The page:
The next major goal of the biologists from Tübingen is the transfer of the supplementation therapy to humans. They are currently working on the establishment of the techniques. Individualised therapy will start with the genetic analysis of the patient in order to determine which genes are affected. Asthma is caused by environmental factors, but its pathogenesis and course is also determined by a large number of genes. The variants of these genes will be identified in order to be able to specifically treat the dysregulated genes.
In addition, Kormann’s research group is not only investigating the possibility of supporting defective genes using supplementation therapy, but also the possibility of specifically correcting such gene sequences. An ex vivo therapy of this kind is given to patients with beta thalassaemia – a group of inherited blood disorders that is caused by the reduced synthesis of the haemoglobin beta chains and predominantly occurs in Arab countries. The researchers remove bone marrow stem cells from the patients and correct them outside the patients’ body. If this step is successful, the cells are then injected into immunocompromised mice in order to monitor the potential growth of healthy cells in the body.
In vivo gene correction is another gene therapy strategy in which the defective gene is corrected directly in the patient’s body. For this purpose, the biologists induce DNA double-strand breaks in the vicinity of the gene defect using specific enzymes, so-called nucleases that specifically recognise sequences and cut the DNA. The specifically prepared, correct nucleic acid can be exchanged with defective DNA by way of adeno-associated viral vectors (AAV). The gene is thus corrected. The advantage is that the gene remains under the control of its original promoter.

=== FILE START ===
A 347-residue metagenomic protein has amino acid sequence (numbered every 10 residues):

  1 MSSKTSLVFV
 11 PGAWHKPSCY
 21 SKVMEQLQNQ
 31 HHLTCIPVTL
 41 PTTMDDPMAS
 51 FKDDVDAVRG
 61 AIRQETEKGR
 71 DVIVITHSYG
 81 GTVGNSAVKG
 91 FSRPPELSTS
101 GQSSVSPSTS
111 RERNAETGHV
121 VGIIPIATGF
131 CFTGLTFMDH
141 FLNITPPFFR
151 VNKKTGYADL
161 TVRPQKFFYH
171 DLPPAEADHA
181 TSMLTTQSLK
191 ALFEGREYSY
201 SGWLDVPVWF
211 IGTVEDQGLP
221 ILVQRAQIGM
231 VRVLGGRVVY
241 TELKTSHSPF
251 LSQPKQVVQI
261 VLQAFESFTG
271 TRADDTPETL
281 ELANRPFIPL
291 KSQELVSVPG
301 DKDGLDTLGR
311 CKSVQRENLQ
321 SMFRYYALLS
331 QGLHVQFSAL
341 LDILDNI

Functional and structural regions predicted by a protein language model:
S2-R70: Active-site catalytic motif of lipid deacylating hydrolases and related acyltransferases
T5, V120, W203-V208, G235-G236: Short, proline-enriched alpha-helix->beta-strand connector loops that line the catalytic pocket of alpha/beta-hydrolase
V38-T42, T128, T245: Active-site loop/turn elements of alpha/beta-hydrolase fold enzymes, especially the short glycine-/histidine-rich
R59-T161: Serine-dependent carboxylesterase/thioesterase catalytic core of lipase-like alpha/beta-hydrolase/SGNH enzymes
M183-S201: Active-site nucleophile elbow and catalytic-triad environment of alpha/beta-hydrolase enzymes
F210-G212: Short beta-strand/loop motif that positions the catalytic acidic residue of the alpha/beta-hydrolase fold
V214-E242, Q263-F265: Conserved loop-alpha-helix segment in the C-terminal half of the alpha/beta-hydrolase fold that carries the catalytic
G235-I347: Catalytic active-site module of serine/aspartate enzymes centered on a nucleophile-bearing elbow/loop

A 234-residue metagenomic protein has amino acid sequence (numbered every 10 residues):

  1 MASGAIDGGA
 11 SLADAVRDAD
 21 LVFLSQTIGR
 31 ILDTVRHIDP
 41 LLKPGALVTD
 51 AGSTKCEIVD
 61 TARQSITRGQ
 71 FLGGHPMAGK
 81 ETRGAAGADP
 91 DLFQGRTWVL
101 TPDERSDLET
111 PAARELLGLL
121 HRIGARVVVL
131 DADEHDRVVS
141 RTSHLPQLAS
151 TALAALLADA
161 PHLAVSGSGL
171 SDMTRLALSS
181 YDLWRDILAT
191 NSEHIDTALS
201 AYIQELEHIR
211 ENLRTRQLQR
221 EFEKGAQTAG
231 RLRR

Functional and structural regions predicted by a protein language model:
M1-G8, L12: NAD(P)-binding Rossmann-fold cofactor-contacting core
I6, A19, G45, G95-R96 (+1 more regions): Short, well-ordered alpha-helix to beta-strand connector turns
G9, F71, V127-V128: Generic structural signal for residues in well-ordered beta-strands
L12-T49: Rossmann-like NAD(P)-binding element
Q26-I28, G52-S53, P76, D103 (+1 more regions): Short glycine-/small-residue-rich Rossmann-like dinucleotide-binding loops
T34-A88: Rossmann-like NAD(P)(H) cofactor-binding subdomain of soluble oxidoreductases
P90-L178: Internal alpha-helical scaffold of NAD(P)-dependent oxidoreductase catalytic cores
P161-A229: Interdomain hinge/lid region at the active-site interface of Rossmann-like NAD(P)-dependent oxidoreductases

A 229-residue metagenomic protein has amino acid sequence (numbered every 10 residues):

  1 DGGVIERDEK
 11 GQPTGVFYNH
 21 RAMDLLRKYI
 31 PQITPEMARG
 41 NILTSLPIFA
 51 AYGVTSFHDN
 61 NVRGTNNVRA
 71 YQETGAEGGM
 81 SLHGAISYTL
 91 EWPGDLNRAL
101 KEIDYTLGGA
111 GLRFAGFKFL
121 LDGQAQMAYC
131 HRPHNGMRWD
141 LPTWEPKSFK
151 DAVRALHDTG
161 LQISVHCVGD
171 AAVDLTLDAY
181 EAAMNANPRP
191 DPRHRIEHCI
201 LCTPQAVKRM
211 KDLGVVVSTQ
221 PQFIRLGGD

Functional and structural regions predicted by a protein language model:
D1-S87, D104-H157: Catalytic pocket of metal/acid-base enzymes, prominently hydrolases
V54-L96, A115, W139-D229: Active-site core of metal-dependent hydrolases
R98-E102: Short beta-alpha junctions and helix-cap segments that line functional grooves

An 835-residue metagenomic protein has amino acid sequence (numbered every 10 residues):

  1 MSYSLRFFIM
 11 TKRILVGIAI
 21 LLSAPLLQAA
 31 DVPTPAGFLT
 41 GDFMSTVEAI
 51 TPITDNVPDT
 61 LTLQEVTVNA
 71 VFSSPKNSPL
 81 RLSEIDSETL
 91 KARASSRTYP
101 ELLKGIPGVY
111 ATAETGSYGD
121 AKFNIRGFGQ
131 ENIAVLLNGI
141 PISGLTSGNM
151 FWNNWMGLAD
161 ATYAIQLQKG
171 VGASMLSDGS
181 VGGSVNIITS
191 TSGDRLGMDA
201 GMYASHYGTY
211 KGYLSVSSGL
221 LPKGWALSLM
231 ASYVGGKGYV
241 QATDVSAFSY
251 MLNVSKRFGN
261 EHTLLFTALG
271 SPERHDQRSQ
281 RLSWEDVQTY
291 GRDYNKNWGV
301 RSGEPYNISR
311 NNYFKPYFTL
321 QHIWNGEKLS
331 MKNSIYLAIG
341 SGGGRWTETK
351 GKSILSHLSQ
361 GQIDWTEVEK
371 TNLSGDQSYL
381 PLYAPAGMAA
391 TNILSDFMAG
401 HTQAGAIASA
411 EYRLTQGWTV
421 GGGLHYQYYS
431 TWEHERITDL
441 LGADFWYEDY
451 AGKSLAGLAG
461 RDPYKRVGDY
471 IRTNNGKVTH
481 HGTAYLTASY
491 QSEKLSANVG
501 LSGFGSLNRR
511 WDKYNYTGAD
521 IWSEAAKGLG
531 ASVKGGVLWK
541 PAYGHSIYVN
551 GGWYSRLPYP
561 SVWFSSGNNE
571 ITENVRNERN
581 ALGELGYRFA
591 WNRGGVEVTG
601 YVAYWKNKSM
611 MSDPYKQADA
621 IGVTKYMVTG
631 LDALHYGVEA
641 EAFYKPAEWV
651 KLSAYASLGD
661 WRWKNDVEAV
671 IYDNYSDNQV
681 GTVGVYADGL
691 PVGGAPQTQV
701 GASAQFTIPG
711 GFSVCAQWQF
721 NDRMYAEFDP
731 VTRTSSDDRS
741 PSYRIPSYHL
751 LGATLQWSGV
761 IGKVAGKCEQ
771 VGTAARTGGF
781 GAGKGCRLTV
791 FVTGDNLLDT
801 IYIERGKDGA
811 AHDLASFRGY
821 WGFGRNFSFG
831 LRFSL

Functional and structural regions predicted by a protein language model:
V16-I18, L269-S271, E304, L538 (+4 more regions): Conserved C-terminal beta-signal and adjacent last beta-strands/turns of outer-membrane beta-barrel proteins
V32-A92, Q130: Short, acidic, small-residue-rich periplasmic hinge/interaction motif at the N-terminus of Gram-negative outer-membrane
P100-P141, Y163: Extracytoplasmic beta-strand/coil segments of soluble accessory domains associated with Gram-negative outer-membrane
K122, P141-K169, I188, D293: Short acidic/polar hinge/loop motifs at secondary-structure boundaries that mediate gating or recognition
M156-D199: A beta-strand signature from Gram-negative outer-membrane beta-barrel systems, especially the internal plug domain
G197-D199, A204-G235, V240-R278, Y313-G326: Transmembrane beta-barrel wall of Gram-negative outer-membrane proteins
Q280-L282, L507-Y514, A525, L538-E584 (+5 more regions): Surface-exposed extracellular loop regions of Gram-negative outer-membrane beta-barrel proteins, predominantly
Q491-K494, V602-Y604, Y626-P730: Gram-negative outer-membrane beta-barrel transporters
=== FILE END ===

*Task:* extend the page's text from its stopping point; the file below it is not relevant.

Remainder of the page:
Viral vectors were initially used for this procedure. “However, viral components have the disadvantage that they might still be active years after therapy,” says Kormann. This is why the researchers from Tübingen are using a special type of mRNA (nec-mRNA, nuclease encoded chemically modified mRNA) which is efficiently taken up by the lung cells and associated with fewer side effects. In contrast to viral vectors, nec-mRNA is not integrated into the genome. The degradation of the mRNA is easy to control via modifications. In addition, it quickly and efficiently produces the required nucleases and easily enters both dividing and non-dividing cells,” explains Kormann.
The scientists from Tübingen corrected the genes of SP-B mice and have already achieved a successful outcome; the animals survived four to five times longer than untreated mice. In this case, treatment involved local application of an aerosol of nec-mRNA and AAV into the pulmonary trachea. The researchers are now working on the further optimisation of the technology. Amongst other things, they are exploring the use of single-strand DNA instead of AAVs and have already applied for a patent for the system. The next step will include testing the technique in human individuals. Over the next two years, the researchers plan to create humanised mouse models and design suitable nucleic acid cutting tools, i.e. nuclease systems. The technique will then become experimental treatment and, if successful, subsequently tested in clinical studies on cystic fibrosis patients.
Further information:Jun.-Prof. Dr. Michael KormannTranslational Genomics and Gene Therapy in PaediatricsLothar Meyer BuildingDepartment of Paediatrics (Dept. I) University Hospital of Tübingen Wilhelmstr. 56 (Laboratory: Wilhelmstr. 27)72074 TübingenTel.: +49 (0)7071/29-76776E-mail: michael.kormann(at)med.uni-tuebingen.de